Sure. Thank you very much.
I think the Gardiner Expressway is a very good example, a very visible example of infrastructure that is crumbling. Lots of our infrastructure is subsurface, and you don't see those things. The same types of problems are going on with various systems.
Those who are just recently moving back from Toronto to Ottawa recognize all of the traffic congestion we have to deal with, and the constant activity going on really impedes traffic. Reliable supplies of water and electricity are very key to some of the manufacturing sectors. We've heard from manufacturing sectors today that without those types of things to be able to get their goods to market—and we deal with a global market now—we're just not going to be able to compete in the world. Canada is a big country. That's one of the challenges we have. How do we connect people, how do we connect goods, how do we connect services? We have to deal with those questions.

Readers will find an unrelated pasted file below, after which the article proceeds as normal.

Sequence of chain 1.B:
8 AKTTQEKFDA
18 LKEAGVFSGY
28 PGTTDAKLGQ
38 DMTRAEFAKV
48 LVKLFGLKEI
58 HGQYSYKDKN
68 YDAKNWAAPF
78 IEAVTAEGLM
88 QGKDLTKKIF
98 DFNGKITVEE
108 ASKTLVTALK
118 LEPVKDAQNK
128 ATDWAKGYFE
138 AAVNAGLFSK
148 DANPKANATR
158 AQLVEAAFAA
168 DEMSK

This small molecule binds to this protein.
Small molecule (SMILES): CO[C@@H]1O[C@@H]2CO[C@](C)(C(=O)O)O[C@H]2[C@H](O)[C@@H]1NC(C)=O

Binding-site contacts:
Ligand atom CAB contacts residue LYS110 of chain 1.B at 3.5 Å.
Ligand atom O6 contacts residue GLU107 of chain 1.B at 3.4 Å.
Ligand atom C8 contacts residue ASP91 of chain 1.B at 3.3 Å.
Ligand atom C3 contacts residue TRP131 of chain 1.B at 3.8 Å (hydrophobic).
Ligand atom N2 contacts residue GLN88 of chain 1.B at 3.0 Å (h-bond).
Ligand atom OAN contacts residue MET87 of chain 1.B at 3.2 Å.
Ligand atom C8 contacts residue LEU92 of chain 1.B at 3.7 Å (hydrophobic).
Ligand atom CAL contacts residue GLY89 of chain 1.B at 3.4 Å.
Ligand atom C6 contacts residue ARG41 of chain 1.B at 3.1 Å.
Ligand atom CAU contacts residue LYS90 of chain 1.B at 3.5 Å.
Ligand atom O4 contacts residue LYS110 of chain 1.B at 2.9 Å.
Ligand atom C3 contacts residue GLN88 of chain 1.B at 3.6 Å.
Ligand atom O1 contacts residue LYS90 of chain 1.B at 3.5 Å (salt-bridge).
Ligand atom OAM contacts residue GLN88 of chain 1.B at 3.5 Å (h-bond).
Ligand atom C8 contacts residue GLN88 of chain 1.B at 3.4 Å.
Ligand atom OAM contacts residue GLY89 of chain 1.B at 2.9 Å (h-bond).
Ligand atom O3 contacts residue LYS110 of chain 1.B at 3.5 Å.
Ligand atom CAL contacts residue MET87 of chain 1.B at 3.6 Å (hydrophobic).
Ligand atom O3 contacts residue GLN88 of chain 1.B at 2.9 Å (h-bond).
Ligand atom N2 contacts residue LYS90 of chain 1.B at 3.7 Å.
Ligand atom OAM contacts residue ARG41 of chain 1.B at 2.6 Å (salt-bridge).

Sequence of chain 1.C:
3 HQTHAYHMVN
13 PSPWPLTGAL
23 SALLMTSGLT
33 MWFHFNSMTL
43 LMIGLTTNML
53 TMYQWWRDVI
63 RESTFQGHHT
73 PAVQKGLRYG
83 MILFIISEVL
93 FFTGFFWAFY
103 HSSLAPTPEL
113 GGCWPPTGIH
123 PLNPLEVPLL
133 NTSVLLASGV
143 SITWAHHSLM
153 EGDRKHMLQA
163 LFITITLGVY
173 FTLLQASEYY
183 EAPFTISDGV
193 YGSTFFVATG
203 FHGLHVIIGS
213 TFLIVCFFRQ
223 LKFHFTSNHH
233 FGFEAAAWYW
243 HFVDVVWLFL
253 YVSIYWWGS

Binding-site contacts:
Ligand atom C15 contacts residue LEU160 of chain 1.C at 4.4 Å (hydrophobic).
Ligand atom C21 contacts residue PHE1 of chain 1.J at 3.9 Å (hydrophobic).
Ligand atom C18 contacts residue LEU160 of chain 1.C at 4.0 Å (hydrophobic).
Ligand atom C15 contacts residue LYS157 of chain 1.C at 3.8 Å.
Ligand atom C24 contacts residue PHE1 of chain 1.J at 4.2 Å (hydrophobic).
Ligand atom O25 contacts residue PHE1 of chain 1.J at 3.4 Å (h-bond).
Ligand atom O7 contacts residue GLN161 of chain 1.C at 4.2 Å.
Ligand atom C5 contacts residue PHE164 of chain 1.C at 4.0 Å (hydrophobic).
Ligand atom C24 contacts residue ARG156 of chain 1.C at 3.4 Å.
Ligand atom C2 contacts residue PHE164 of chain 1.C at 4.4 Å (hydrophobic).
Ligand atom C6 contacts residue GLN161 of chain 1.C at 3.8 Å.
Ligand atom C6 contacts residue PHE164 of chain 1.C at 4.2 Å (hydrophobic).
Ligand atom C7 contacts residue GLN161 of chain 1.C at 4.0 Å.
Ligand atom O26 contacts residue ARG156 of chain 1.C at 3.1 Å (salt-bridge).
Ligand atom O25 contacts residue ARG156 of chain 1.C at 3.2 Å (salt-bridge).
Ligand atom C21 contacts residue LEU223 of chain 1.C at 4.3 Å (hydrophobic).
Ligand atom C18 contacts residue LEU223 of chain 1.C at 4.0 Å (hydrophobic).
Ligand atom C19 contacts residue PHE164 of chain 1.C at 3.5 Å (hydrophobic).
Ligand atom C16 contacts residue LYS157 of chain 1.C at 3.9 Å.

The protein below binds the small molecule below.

One of the other main pieces in there is tied into extensive work we have done--and the federal government has supported it--on how to deal with the critical infrastructure and climate change. Pipelines ran across permafrost, and there isn't permafrost now. There are many, many different things that affect those ones.